Inter Vivos Gift

Certificate of Deposit

Hayes v. Rinehart, 65 S.W.3d 286 (Tex. App.—Eastland 2001, no pet.).


Decedent opened a certificate of deposit entirely with his own funds but had the account titled in Daughter’s name. After Decedent died, each of his other two children claimed a one-third interest in the CD. The trial court determined that the CD was part of Decedent’s estate. Daughter appealed.

The appellate court affirmed. Although Daughter proved that the account was solely in her name, Daughter failed to prove that Decedent made an inter vivos gift of the certificate of deposit to her. The court held that the trial court did not violate the parol evidence rule when it allowed oral testimony from the other children that Decedent had placed the funds in Daughter’s name to receive Medicaid and other government-supplied benefits because that evidence was admissible to show fraud. The court also held that the trial court’s determination that an inter vivos gift of the CD did not occur because Decedent lacked donative intent was not so contrary to the overwhelming weight of the evidence as to be clearly wrong or unjust.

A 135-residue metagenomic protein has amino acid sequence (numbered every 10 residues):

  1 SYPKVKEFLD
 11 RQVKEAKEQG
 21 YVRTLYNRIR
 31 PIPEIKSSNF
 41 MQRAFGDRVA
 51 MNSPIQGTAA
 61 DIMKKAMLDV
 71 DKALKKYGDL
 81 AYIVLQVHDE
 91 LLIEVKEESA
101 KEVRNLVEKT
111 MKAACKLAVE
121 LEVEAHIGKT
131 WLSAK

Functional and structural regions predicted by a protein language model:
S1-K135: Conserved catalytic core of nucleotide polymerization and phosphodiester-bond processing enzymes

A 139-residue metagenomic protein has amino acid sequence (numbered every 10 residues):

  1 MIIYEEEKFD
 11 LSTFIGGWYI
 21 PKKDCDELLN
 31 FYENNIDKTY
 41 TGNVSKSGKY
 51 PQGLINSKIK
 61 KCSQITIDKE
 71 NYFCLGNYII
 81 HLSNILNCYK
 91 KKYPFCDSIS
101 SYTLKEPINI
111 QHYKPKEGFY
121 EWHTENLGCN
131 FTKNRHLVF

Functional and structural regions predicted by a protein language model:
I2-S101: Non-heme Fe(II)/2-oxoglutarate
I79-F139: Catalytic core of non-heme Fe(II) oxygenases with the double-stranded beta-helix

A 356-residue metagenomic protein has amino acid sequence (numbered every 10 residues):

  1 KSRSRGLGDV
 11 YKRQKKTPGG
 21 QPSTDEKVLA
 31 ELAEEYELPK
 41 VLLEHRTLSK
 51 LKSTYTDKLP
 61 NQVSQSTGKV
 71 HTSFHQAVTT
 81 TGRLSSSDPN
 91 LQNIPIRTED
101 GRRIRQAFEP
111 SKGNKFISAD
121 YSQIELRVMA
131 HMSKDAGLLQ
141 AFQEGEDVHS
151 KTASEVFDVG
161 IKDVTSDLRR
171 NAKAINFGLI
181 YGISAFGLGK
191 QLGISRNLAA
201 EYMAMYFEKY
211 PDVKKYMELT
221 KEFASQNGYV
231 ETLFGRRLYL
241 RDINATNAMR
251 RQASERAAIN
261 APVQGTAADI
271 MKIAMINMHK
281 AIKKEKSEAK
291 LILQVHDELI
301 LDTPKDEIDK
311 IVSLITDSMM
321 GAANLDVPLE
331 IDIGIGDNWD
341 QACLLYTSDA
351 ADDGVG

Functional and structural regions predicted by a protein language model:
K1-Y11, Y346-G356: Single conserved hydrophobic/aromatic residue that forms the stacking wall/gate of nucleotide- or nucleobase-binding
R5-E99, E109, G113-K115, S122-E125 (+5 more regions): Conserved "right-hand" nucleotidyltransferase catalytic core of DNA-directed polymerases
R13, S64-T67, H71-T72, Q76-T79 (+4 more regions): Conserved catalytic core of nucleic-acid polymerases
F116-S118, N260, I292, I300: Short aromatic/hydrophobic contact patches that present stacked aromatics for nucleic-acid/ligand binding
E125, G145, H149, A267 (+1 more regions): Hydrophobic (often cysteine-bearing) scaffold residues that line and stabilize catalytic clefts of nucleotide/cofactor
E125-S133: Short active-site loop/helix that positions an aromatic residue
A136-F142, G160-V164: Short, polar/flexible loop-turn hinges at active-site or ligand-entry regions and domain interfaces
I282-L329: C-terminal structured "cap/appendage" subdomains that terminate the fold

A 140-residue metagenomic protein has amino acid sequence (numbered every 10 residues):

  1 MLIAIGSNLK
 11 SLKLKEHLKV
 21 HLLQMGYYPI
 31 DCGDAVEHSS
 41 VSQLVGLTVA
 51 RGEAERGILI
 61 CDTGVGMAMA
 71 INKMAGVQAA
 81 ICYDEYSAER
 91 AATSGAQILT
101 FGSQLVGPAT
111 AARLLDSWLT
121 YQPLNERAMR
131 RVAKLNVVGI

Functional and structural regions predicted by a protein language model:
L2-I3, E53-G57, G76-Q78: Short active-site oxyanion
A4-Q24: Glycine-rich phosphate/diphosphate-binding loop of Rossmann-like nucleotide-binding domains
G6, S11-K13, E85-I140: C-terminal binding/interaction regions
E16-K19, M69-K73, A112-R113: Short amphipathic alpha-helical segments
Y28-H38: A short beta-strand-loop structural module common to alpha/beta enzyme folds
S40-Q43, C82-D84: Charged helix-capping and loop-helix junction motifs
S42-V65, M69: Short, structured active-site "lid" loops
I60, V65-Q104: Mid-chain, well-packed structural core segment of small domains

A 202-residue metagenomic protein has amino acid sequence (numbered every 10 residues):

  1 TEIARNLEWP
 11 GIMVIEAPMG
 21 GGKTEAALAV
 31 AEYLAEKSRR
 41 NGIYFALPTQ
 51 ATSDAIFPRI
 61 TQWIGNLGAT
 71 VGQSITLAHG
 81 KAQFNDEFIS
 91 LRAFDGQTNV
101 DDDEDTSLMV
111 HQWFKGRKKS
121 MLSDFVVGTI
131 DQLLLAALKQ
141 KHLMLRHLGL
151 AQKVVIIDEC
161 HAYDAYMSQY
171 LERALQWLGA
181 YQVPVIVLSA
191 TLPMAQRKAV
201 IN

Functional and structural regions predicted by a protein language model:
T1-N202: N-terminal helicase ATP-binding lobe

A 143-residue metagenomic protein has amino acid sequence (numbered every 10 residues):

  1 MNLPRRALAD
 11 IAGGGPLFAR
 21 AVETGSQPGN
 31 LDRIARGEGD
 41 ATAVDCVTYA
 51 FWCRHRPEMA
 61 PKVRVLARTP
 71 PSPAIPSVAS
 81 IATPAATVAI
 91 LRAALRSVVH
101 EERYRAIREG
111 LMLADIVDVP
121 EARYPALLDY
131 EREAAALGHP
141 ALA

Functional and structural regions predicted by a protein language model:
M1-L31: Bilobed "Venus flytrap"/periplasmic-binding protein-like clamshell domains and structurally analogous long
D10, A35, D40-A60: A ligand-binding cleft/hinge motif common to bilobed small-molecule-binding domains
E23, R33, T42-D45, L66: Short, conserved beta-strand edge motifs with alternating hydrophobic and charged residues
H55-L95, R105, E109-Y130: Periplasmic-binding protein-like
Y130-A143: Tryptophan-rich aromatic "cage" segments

Moral: Merely designating a person as the owner of an asset is not sufficient to show that an inter vivos gift occurred. To prevent evidentiary problems after the donor’s death, inter vivos gifts should be unambiguously documented so the donee may establish the gift nature of the transfer.